The listener is a method that snoops for the connection from the host machine yet to be attacked and helps the Empire send back the loot to the invader’s computer. A stager is a code snippet that enables the malware code to execute on the agent, which is the compromised host. Here agent is a software program that manages the connection between the computer and the host that is compromised. So modules are used to execute the malware commands, which find the credentials, elevate the privileges, and crack the machine.
Installations of PowerShell Empire
Executing the PowerShell requires a kali Linux OS machine, where the Kali is best for hacking. To install PowerShell Empire on a Linux machine, clone the source from GitHub.
Open the terminal and give the below command:
# git clone https: //github.com/Empire project / Empire.git
To create a new directory, give the name Empire and move the guide by providing cd Empire. So that directory is changed and then passes the ls command to list the contents in the directory.
Now the user can read the data by cat command in the readme. Md file.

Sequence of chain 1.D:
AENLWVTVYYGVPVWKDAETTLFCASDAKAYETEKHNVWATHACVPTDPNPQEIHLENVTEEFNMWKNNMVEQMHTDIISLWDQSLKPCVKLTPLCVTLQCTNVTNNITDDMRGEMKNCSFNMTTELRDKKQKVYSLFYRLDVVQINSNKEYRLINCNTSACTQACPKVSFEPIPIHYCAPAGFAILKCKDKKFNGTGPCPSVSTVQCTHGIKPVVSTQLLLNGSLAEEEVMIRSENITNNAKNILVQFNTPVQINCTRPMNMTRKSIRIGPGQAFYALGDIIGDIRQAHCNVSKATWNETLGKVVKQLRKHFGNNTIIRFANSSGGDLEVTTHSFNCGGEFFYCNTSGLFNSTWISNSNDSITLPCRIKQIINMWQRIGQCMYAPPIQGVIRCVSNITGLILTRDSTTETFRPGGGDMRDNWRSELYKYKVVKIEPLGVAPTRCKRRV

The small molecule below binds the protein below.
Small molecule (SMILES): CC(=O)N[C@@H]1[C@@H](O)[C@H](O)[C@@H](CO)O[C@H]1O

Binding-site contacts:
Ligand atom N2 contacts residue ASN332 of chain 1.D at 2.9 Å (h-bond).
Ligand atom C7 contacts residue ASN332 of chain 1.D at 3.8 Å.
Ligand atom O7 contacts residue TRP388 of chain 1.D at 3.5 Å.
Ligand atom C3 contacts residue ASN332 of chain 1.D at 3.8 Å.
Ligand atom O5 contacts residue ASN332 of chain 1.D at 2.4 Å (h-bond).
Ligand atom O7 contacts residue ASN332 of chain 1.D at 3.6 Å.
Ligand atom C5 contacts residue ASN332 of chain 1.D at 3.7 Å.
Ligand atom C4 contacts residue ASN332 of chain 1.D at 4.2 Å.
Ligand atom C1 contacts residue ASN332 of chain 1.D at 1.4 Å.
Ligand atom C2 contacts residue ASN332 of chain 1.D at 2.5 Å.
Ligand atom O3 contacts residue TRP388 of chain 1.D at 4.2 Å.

The setup folder is present in the directory in the Empire column. Move to the folder by giving the cd setup command and again give ls command to list the files in the setup folder. So then, it is mandatory to install the shell script.
Type ./ install.sh to install the Empire tool by executing the script. The user is asked to configure the server negotiating password during installation. To provide a strong password. So these are the installation steps, and now you can execute the PowerShell Empire.
Navigate to the Empire directory by providing the cd.. command and execute the ./ Empire executable script. If the Empire leaves an error at the time of initializing, then move to the setup folder. And now, with cd setup, execute the ./ reset.sh script. Now restart the Empire again like in the previous steps, and now if required, the user can install missing modules like listeners, stagers, agents, and other dependencies.
PowerShell Empire Command